The Role of Government in the Economy


In the contemporary world, political ideas often develop into ideologies, or "isms", such as capitalism, liberalism, socialism or communism etc. The economy is often at the centre of these "isms", as they often revolve around the question of individual vs. common ownership and access to means of production. 

The illusion that a perfect economic system can be created which is able to root out sin and evil in this world has always been around. From a Christian perspective, it can be stated at the outset that no human system will entirely root out evil, sin and greed. Therefore, every political economy and ideology needs to be approached with the necessary care and pragmatism. Nonetheless, political choices have to be made also in the economy. Fortunately, the Bible can guide our thinking and reflection on specific political choices. 

A note on interpretation may be in order at the outset: the Old Testament and the New Testament were written during rather different periods. This is also true as regards political authority (self-governed or exiled Israel vs. subjected to Roman rule). Initially, following the redemption from Egypt and the promise of own land, God had intended his people to live directly under his authority as a self-governing community, in mutual solicitude. In economic terms, the harsh agricultural life made mutual assistance necessary for survival. Early Israel was thus intended to be an egalitarian and caring social community. 

Israel repeatedly failed to self-organize itself and demanded a king, a wish that was granted by God. During the monarchy, military expenses and massive building projects (especially of Solomon) imposed a heavy burden on the people, and changed the nature of the economy (introducing new taxes and forced labour). Eventually during exile, socioeconomic conditions for the people of Israel deteriorated even further, providing the context for the prophets to speak out against (primarily economic) injustice. In the end, Israel had distanced itself considerably from the egalitarian ideal. 

The New Testament in turn needs to be read yet in another light. Jesus and the apostles had yet higher standards as regards equality and unity for the people of God, to be lived out in a closely knit community governed by love (koinonia). The general socio-economic importance of this koinonia was and remains however less evident. While God remained sovereign over all reality including the economy, living under pagan rule became normality and many exhortations of NT authors were therefore directly intended only for the church, the Body of Christ, a spiritual reality. In the spirit of Hebrews 13:14, Christians continue to have no "lasting city" on earth, but await the heavenly city of New Jerusalem. This takes the edge off much of the theocratic socio-economic legislation of the Old Testament.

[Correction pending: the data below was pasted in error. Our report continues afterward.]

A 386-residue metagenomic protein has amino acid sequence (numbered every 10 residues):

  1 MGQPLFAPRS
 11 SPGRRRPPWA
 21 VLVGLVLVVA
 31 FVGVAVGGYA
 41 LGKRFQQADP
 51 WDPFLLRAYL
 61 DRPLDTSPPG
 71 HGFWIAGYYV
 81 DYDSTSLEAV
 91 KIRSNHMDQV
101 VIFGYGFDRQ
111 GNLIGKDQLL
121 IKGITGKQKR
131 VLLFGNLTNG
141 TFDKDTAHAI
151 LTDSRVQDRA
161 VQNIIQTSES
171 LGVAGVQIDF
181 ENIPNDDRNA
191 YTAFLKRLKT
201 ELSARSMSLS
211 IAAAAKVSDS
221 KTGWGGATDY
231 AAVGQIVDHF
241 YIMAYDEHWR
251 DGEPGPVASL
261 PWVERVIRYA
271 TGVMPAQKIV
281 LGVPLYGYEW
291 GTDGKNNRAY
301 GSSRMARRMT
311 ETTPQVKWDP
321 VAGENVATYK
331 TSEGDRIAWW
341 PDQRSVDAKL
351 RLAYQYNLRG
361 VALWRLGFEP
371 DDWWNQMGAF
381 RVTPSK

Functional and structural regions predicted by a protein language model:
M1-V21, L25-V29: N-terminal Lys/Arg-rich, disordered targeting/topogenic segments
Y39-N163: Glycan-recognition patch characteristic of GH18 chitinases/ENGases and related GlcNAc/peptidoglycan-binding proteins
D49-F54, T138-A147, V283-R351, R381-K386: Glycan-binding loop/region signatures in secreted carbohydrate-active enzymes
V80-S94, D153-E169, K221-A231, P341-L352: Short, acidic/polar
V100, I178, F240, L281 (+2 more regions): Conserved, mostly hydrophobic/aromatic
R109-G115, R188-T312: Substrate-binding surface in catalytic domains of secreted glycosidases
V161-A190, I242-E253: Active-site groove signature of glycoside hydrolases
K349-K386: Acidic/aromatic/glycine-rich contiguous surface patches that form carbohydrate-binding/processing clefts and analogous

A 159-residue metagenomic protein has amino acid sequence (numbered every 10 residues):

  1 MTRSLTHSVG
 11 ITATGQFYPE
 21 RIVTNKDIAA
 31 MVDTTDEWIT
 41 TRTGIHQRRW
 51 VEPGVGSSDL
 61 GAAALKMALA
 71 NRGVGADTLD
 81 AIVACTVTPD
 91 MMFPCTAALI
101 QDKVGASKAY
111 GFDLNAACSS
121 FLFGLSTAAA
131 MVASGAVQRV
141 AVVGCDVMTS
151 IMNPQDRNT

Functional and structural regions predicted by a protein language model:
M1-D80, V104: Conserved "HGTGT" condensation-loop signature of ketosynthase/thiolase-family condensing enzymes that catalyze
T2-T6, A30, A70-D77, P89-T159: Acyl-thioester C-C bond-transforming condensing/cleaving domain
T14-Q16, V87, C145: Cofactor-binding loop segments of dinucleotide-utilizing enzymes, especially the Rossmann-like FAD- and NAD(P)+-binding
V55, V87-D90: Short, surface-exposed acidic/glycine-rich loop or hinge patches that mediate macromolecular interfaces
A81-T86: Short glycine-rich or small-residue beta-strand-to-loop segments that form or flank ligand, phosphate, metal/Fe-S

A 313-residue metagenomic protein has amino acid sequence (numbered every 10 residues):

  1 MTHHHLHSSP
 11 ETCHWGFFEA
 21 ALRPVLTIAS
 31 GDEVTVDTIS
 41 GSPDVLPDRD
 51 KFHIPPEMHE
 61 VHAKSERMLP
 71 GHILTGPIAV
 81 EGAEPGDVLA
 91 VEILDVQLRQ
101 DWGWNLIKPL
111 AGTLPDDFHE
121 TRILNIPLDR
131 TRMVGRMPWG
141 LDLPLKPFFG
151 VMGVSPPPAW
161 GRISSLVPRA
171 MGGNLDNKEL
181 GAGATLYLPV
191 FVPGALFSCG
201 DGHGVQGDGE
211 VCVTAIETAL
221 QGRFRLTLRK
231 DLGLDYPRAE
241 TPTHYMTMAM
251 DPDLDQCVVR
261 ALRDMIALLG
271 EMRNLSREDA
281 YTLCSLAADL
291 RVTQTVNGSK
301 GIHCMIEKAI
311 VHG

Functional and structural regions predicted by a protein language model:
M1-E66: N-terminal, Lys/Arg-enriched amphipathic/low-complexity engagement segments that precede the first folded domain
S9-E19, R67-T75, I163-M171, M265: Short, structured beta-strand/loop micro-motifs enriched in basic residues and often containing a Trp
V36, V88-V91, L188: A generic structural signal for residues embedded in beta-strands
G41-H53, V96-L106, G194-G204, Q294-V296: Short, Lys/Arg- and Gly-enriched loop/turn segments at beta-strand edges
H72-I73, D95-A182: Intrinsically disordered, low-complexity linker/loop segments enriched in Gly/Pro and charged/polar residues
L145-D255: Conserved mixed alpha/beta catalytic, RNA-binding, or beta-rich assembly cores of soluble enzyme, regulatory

It is in this context that the Body of Christ remains until today: the economy is not directly subjected to OT law. In the absence of literal application, extracting socio-economic principles that are pleasing in God's sight is necessary. It is against the context of all of the above that the following arguments on the role of the governing authorities in the economy has to be read and interpreted. Below, OT and NT references are quite often mixed and (due to the brevity) presented out of their proper context. In diligent Bible study with the help of the passages, it is up to the reader to "connect the dots". 


1.      Legitimacy and attitudes towards political authority

  • In the OT, God's people should be concerned about the peace and prosperity of any city they inhabit, whether the majority of the population is God-fearing or not (cf. Jeremiah 29:7); Joseph and Daniel also worked actively for the welfare of their (pagan) cities and countries.

  • The locus classicus of NT teaching on the state: submission to (secular) authorities and law as these have been appointed by God and are always preferable to anarchy, Romans 13: 1-7"Everyone must submit himself to the governing authorities, for there is no authority except that which God has established..." (similar teaching in 1 Peter 2:13-14, or in the OT in terms of God demanding an accounting, Gen. 9: 5-6);

2.     Enforcing justice and general welfare is pleasing in God's sight

  • Administering justice by mandate of God (Deut 16:18, 2 Sam 8:15)

  • Ensuring general welfare and the common good by helping the poor and needy when they are victims of oppression and injustice (Ps 72:4, 82:3, Ezek. 22:29, Am. 4:1, Zech. 7:10).

3.     (Economic) restraints on those in authority and the limited nature of political power

  • Despite good purposes and motives, there is spiritual warfare also in politics. Rulers and authorities may succumb to evil forces, and cease working for the common good (Eph. 6:10-13).

  • Rulers should not enrich themselves in the way Samuel warned they would be inclined to do (1 Sam 8:11-18).

  • God also ordains limits on rulers personal wealth accumulation (Deut 17: 14-17).

  • Positive examples of rulers who did not use political power to enrich themselves include Moses in Num 16:15, Samuel in 1 Sam 12:1-5.